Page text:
18 patients (15 male, 3 female, 37–89 yrs, Caucasian ethnicity) who underwent elective major surgery of the gastrointestinal tract (esophagectomy, gastrectomy, pancreatic resection, colorectal resection mostly related to cancer) at the University hospital of Greifswald were enrolled in a prospective observational study to analyze indoleamines. Inclusion criteria comprised given informed consent for participation and age >18 years. The exclusion criteria were pregnancy, immunosuppression from cytostatic therapy, high-dosage steroid therapy, or moribund state. Patients or their authorized representatives gave written informed consent. The study was approved by the local Institutional Review Board. At baseline, demographic variables were collected. To dampen their preoperative stress response, they received benzodiazepines as pre-anaesthetic medication (Midazolam 3.75 to 7.5 mg) one day and 2-h before surgery. They were anesthetized with Remifentanyl, Propofol i.v. (duration of operation: 185–497 min). For postoperative pain relief, all patients received anaesthetics (0.2% Ropivacain, 0.5 µg/ml Sufentanyl) through a peridural catheter. Blood sample were collected in the morning of the preoperative day (-1), preoperatively (0pre), postoperatively (0post) and in the morning of postoperative days +1, +3, +5 and +7. Blood was collected in K2E-EDTA vacutainers (BD VacutainerTM, Plymouth, UK). Plasma samples were stored at −20°C until use. Plasma indoleamine concentrations were measured described above. Data were compared to those of 20 age-matched healthy controls (15 male, 5 female, 27–85 yrs, Caucasian ethnicity).

Statistical analysis

Statistical analysis was carried out with GraphPad Prism 5 (GraphPad Software Inc., San Diego, CA, USA). Differences between two groups were analyzed by the Mann-Whitney U-test and of more than two groups without additional treatment by Kruskal-Wallis test with post hoc Dunn's Multiple Comparison test which are non-parametric tests not assuming Gaussian distribution. Comparison of data from stressed and non-stressed mice in studies with additional treatment was performed by two-way ANOVA and post hoc Bonferroni's Multiple Comparison test. Kruskal Wallis statistics (KW) or Bonferroni F-values (F) and p-values are indicated in the graphs. The data are depicted as mean ± SEM; p<0.05 was considered statistically significant. If not differentially indicated, data are representative of at least two independent experiments.

Supporting Information

Figure S1

Kyn-degradation pathway a in mice. Healthy female mice were ip injected with Kyn at concentration of 100 µg/g BW. At 30-min, 1-h and 2-h after injection mice were sacrified and plasma levels of kynurenine (Kyn), kynurenic acid (Kyna) and quinolinic acid (Quin) were quantified. Data from 3 mice/time of a pilot study were shown. *p<.05 compared with non-stressed mice by Wilcoxon-test.

(0.03 MB TIF)

Figure S2

Effects of pharmacological glucocorticoid receptor blockade by RU-486 on plasma Trp levels and antibacterial defense in repeatedly stressed BALB/c mice. Plasma Trp concentrations in chronically stressed and non-stressed animals which were treated with RU486 or vehicle cyclodextrine (A); and bacterial burden in the spleen (B) blood 24-h (C) after experimental ip infection with 3×10∧5 cfu of E.coli ATCC25922 in repeatedly stressed (black bars) or non-stressed mice (white bars) that were daily treated with RU486 (50 µg/g BW/d, sc) or the vehicle. n = 6 mice/group. *p<.05, **p<.01, ***p<.001 compared with non-stressed, without 1-MT-treatment, #p<.05; ##p<.01; ###p<.001 compared with repeatedly stressed mice by Kruskal-Wallis testing with post-hoc Dunn's Multiple comparison testing. Two-way ANOVA and post-hoc Bonferroni's Multiple comparison test were used for testing the overall influences of stress and treatment (ANOVA F- and p-values for the influence of stress and 1-MT are indicated in the graph).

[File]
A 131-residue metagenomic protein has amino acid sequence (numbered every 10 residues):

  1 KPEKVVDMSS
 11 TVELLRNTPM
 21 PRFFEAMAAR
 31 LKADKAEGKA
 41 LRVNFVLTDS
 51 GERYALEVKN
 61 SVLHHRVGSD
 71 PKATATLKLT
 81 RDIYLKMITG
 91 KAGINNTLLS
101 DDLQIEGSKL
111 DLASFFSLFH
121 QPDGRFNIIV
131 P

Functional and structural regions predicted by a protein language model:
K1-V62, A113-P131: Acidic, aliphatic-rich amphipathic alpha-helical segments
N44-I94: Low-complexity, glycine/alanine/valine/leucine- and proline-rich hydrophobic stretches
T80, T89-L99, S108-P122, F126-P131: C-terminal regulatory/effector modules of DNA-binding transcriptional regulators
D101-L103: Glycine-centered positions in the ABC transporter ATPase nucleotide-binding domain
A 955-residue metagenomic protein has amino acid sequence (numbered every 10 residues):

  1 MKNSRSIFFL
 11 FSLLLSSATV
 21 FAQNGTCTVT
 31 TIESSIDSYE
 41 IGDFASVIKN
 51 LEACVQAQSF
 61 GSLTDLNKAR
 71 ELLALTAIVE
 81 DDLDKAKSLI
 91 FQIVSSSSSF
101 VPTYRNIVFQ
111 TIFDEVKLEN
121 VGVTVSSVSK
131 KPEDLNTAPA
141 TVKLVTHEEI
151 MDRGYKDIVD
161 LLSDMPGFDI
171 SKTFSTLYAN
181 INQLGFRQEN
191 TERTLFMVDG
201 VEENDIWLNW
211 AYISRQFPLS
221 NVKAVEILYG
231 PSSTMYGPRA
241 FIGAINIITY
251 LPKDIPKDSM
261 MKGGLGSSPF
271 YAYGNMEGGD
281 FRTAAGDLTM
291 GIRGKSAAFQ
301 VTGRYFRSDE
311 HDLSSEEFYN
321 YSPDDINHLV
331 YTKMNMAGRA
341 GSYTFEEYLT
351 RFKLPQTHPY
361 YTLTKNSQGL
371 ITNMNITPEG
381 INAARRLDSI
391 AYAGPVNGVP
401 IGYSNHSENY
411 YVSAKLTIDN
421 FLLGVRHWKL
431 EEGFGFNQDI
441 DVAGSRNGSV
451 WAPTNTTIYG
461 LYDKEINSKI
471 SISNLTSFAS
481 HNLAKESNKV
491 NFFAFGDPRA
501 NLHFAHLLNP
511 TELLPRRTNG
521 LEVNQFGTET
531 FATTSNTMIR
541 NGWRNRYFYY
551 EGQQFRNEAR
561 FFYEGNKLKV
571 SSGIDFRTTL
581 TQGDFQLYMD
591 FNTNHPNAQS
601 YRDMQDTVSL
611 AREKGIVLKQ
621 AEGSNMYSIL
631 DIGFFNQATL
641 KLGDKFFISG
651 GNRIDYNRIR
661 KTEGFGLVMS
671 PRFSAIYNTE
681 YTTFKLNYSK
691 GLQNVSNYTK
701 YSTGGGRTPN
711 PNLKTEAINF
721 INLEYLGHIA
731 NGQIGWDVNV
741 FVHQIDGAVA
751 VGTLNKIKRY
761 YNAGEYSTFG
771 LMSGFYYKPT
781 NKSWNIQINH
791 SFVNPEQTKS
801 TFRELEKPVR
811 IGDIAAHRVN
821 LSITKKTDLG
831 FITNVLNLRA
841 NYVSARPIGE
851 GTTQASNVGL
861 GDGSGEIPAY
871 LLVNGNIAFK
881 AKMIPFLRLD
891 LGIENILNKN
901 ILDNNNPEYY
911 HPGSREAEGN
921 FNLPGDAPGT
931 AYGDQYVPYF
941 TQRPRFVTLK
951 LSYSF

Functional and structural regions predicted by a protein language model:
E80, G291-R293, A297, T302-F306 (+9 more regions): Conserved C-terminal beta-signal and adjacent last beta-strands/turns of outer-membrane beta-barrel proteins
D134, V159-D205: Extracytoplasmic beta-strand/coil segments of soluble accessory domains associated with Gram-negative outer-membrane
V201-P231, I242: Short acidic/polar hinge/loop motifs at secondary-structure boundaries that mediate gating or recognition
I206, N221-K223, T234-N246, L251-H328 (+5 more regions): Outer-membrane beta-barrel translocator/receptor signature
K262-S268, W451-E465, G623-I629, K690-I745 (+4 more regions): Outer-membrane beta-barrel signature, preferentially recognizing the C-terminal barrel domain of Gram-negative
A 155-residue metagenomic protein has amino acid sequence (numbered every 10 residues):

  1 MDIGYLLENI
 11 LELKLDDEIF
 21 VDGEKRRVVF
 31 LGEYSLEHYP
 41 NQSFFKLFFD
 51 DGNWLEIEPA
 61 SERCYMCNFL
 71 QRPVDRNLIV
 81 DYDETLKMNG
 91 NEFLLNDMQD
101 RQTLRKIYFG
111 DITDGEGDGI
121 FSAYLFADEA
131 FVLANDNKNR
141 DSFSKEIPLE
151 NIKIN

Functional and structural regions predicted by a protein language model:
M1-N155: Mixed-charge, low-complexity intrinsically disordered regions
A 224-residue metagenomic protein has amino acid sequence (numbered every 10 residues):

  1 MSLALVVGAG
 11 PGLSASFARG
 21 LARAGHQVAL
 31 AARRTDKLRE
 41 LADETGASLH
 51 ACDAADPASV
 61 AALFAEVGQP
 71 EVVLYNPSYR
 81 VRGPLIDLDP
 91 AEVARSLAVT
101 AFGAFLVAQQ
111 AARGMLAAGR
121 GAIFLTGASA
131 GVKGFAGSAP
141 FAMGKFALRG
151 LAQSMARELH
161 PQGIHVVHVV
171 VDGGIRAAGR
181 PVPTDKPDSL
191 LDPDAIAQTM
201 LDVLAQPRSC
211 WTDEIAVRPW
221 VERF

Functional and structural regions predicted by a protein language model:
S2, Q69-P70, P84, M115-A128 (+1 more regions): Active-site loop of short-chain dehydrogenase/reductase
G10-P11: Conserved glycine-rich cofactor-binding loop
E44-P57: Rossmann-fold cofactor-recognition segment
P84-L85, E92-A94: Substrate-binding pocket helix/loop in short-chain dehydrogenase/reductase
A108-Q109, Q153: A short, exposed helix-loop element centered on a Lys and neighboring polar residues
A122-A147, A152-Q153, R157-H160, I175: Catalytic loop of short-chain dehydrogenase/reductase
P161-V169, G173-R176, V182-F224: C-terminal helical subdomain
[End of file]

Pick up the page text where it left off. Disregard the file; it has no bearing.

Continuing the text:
(0.07 MB TIF)

Figure S3

Proof of pharmacological 1-MT treatment in mice. Serotonin turnover in the brain of healthy 1-MT treated and non-treated mice shown as ratio between 5-hydroxyindole-3-acetic acid (5-HIAA) and serotonin; n = 5 mice/group, representative example of two independent experiments. *p<.05 compared with non-treated mice by Mann-Whitney test.

(0.02 MB TIF)

Figure S4

Bacterial dissemination in repeatedly stressed and non-stressed IDO knock-out mice. Bacterial burden in liver (A) and blood (B) 24-h after ip infection with E. coli ATCC 25922 in mice with or without 1-MT treatment after repeated stress and of non-stressed mice (injection was performed immediately after the ninth stress exposure); n = 6 mice/group result from one preliminary experiment; number of mice showing detectable bacterial load/mice in group is indicated in the graphs; *p<.05 compared with non-stressed, without 1-MT-treatment, #p<.05 compared with repeatedly stressed mice by Kruskal-Wallis testing with post-hoc Dunn's Multiple comparison testing.

(0.04 MB TIF)

Acknowledgments

The authors thank C. Müller (Greifswald, Germany) for assisting in quantification of indoleamines, and M. Moser (Brussels, Belgium) providing IDO1−/− mice with the permission of A. Mellor (Augusta, Georgia, U.S.A.).

Footnotes

Competing Interests: The authors have declared that no competing interests exist.

Funding: Grant support: Deutsche Forschungsgemeinschaft (DFG, GRK-840, projects B1, C1); Fonds der Chemischen Industrie (C.S.); Alfried Krupp von Bohlen and Halbach Stiftung, Essen, Germany (C.S.). The funders had no role in study design, data collection and analysis, decision to publish, or preparation of the manuscript.